The story also tells the tale of Lou’s aptitudes, “In the high school classroom, Lou was an apt student, especially at stenography. Since this was a commercial school ostensibly, he appeared to have a future as a shorthand expert. He was extremely active also in the Printing Club.” And then, “Lou was also a clever soccer player and then, as Columbians will recall, he was a plunging back on the Lion team, scoring the lone touchdown at South Field against Colgate, when the Red Raiders swamped us, 59-6, in 1922.”

Our website has a nice collection of vintage and historic collegiate football programs:

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Harvard and the Olympics

August 3, 2016

In anticipation of the summer Olympics and celebrating the history that Harvard men and women have played in the competitions we offer the following delightful images.

A classic early 20th Century Harvard Crew member:

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Depicted on the side of a mug:

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Nesting Harvard football players:

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A nice depiction of an early Harvard football player in wood:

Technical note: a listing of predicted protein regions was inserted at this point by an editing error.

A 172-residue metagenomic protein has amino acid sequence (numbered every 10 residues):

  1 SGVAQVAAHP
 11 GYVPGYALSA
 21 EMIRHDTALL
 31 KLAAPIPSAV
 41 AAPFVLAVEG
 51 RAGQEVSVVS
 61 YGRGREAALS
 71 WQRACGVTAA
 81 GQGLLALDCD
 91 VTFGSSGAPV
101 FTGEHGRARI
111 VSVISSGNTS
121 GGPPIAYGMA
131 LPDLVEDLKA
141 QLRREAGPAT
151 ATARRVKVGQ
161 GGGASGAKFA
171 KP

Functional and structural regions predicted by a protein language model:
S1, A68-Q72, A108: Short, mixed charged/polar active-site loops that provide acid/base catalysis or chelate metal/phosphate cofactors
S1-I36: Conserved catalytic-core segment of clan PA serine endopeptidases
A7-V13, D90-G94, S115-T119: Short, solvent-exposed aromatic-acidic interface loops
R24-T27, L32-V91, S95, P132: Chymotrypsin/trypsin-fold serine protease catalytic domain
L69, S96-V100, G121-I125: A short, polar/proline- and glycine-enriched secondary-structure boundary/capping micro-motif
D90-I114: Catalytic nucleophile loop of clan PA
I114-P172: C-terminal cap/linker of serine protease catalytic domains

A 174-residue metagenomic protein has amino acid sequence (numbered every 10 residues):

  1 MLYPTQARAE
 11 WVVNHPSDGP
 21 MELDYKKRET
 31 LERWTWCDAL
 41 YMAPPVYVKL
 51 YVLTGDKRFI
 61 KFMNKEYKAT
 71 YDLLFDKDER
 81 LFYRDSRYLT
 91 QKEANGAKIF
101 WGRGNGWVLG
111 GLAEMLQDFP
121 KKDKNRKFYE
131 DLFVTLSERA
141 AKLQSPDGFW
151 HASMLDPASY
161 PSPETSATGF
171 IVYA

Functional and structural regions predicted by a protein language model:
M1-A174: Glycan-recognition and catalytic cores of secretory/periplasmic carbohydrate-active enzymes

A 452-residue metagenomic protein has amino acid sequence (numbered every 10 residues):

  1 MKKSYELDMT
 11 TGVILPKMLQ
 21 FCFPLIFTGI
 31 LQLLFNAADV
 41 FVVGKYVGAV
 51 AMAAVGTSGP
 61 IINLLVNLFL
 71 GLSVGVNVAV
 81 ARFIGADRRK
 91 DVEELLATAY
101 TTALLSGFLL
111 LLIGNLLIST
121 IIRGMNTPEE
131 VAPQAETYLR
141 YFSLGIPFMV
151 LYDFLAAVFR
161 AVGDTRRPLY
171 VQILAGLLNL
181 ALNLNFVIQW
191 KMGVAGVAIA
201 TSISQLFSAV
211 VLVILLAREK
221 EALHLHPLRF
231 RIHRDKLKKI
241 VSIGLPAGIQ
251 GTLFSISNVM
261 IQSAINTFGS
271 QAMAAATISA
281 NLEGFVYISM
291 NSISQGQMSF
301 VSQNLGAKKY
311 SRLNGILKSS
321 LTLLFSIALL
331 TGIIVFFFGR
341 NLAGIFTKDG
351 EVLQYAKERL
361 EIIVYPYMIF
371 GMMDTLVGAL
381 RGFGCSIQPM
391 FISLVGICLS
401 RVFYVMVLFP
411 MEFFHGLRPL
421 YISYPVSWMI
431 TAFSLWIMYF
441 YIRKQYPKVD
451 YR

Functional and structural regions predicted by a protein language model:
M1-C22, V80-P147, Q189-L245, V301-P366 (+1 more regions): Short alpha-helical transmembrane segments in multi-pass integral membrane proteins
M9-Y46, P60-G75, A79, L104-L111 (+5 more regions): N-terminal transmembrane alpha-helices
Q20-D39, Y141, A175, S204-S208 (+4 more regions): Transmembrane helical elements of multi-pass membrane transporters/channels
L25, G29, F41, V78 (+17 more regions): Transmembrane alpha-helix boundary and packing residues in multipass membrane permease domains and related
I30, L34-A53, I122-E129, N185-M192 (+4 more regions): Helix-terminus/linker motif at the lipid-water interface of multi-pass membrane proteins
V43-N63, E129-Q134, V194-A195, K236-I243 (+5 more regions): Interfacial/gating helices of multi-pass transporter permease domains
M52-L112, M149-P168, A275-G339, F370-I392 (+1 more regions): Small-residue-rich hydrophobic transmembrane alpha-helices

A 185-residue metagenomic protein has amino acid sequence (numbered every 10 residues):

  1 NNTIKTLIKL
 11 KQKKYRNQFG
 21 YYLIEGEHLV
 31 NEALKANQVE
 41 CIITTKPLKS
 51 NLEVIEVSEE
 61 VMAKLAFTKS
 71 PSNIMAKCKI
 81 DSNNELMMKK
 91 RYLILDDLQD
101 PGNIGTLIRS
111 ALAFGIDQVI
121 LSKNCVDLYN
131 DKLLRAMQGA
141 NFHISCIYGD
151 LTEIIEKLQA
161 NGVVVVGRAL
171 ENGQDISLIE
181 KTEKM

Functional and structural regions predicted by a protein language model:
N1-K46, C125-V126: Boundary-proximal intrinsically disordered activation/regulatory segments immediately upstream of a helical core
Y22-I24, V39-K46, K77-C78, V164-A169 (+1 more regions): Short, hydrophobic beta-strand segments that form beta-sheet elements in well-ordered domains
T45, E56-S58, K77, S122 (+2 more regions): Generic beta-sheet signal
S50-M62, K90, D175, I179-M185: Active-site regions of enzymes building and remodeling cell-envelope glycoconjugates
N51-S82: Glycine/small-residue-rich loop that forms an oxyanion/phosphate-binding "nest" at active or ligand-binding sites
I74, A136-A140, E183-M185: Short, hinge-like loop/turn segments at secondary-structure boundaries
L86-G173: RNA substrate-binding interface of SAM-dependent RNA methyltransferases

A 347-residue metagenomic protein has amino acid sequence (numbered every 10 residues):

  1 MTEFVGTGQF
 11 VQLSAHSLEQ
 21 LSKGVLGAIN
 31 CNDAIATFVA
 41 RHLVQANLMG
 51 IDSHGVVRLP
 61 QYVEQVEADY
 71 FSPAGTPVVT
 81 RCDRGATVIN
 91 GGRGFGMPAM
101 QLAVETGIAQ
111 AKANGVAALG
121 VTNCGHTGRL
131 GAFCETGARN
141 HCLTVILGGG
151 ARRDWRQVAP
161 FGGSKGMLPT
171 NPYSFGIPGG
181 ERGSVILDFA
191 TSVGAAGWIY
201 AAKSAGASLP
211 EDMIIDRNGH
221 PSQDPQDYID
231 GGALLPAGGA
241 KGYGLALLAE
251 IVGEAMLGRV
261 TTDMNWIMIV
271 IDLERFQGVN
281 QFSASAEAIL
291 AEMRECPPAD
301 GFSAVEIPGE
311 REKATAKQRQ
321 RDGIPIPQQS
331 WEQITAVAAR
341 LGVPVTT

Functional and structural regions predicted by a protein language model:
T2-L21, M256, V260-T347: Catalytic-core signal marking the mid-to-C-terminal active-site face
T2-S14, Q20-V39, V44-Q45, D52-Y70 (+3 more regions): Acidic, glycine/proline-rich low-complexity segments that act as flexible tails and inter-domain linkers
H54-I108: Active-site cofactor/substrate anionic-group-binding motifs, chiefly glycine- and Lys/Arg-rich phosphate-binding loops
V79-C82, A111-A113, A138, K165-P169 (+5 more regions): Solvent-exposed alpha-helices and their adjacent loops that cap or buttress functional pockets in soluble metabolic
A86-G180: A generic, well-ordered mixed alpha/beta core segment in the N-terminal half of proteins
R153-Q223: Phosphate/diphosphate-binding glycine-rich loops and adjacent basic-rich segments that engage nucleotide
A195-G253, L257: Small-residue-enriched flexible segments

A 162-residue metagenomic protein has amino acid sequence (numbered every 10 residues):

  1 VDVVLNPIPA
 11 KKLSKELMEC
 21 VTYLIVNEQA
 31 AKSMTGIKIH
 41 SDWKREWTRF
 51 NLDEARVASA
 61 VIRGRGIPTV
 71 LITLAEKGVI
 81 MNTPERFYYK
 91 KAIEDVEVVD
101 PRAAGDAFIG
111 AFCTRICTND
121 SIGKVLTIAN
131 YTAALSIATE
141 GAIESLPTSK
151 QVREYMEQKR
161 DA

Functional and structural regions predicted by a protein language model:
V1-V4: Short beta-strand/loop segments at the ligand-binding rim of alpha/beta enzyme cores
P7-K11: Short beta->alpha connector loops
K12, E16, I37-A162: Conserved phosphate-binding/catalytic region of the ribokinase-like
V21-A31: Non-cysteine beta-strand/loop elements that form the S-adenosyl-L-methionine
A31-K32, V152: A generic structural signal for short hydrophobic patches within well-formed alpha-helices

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We have a nice selection of Harvard University collectibles along with collectibles from many other colleges on our website: www.collectableivy.com.

The Top 10 Best College Football Program Covers of All Time

May 15, 2016

There are many reasons people buy and college vintage college football programs: they went to the college or university; they are looking for a relative in one; or, the simply just love the eye appeal of the cover. With this last reason in mind we offer our top ten favorites images on college football programs:

#10 This vintage Stanford v. Michigan 1949 program was drawn by Don Bloodgood and features the teams mascots in a humorous scene:

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#9 Check out these old guys partying on this Stanford v. UCLA Program from 1950:

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#8 This Harvard v. Cornell program from 1983 plays off the famous New Yorker’s view of the world but features the Ivy League mascots looking west!